“Departures” gave Japan a surprise Oscar victory in 2009 – The Hollywood Reporter
With Ryusuke Hamaguchi Drive my car This year’s favorite for Best International Feature Film, Japan could take home its second Academy Award in this category, formerly known as Best Foreign Language Film. Rashomon (1950), hell gate (1953) and Samurai, the legend of Musashi (1954) received honorary awards before the category was officially introduced in 1956, and Abducted as if by magic won Best Animated Feature in 2003. But departures Was the first.
His victory on February 22, 2009 marked a major upheaval. The favorites that year were those from Israel Waltz with Bashir, a documentary-animation hybrid (a bit like this year To flee) and France Class, about a Parisian teacher. departures, meanwhile, has followed an unemployed cellist who responds to what he thinks is a job offer for a travel agency – but turns out to be an undertaker job that requires him to prepare bodies for cremation. The position makes him something of a social outcast, but he finds out that he really loves her.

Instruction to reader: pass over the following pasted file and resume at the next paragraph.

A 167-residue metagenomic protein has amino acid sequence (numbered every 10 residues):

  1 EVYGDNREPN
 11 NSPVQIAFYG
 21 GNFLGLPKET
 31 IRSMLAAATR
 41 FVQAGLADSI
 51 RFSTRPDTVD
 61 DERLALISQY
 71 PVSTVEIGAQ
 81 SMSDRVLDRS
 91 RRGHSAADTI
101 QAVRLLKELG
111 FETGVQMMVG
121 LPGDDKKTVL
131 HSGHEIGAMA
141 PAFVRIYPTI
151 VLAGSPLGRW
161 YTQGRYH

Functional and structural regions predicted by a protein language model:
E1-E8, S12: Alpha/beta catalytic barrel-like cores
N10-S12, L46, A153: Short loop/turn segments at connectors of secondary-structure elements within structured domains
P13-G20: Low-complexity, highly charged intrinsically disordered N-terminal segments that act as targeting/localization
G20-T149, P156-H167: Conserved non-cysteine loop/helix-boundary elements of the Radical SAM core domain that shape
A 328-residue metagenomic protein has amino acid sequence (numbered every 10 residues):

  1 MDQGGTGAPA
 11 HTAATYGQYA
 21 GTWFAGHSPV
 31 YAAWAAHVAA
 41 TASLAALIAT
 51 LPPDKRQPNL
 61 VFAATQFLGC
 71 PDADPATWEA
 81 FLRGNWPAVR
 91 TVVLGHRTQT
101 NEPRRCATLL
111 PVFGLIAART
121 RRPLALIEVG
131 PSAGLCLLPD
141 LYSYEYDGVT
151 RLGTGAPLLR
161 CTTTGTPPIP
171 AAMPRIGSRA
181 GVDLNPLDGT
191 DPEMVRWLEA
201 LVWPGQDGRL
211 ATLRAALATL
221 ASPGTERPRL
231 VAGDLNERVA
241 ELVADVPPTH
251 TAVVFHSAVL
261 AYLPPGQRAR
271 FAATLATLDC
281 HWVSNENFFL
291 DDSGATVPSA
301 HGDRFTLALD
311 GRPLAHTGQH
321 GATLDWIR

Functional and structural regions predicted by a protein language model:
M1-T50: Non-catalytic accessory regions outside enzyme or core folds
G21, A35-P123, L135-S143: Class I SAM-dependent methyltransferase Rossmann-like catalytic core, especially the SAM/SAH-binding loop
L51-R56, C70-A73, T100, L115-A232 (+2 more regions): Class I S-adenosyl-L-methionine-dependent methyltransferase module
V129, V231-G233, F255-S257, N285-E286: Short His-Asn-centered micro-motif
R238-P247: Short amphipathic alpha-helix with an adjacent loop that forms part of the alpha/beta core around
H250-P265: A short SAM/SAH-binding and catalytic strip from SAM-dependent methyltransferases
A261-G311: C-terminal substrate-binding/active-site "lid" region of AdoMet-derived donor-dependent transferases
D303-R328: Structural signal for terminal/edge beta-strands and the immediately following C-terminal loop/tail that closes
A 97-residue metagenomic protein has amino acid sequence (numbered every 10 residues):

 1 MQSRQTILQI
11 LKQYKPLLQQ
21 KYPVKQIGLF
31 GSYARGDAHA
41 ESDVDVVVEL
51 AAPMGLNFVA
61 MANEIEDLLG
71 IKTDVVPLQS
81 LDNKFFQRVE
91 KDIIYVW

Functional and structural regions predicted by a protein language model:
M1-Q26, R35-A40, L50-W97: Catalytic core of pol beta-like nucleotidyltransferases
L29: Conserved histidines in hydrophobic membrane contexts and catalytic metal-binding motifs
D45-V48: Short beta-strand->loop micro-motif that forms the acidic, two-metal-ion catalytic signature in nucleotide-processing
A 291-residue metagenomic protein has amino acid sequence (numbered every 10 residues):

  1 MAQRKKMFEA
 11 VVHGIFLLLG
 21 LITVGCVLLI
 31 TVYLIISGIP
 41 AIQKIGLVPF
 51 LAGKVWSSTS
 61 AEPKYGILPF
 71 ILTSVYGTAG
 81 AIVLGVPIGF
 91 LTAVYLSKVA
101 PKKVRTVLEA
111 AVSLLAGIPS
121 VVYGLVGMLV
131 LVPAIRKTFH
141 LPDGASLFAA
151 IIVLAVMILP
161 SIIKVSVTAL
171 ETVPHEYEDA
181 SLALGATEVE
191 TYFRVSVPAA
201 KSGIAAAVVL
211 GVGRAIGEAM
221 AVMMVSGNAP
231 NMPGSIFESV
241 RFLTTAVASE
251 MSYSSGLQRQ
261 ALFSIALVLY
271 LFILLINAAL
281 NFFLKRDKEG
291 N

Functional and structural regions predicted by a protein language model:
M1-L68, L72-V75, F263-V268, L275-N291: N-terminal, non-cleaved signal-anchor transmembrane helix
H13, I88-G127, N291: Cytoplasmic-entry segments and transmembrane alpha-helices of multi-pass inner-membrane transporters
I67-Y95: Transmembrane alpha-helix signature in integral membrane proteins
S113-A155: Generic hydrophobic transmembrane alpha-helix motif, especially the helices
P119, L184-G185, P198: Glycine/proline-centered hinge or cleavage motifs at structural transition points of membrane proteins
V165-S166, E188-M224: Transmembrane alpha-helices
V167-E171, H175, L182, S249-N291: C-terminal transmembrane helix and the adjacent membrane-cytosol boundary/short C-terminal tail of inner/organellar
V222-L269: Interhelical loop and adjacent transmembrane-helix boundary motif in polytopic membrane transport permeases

The idea of departures comes from its star, Masahiro Motoki, who during a trip to India in the 1990s was struck by a funeral ceremony on the Ganges. The film ultimately took a decade to make, in part because the taboo subject deterred potential producers. Director Yojiro Takita, who cut his teeth in the Japanese soft-core scene “pinku eiga” before entering the mainstream with Comic Book Review (1986), joined the project in 2006.
The film struggled to find a distribution until it won the grand prize at the Montreal World Film Festival, leading it to open on 31 screens in Japan. After his upset Oscar, however, departures expanded to 180 screens, ultimately earning $ 60 million at the Japanese box office, making it the country’s highest-grossing domestic release that year.
In the Oscars press room immediately after the victory, a shocked Motoki – who studied cello and funeral rites for the role – told reporters: “I walked the red carpet as an attache who doesn’t. what to observe the ceremony. Now I wish I had walked more confidently.
This story first appeared in a January issue of The Hollywood Reporter magazine. To receive the magazine, click here to subscribe.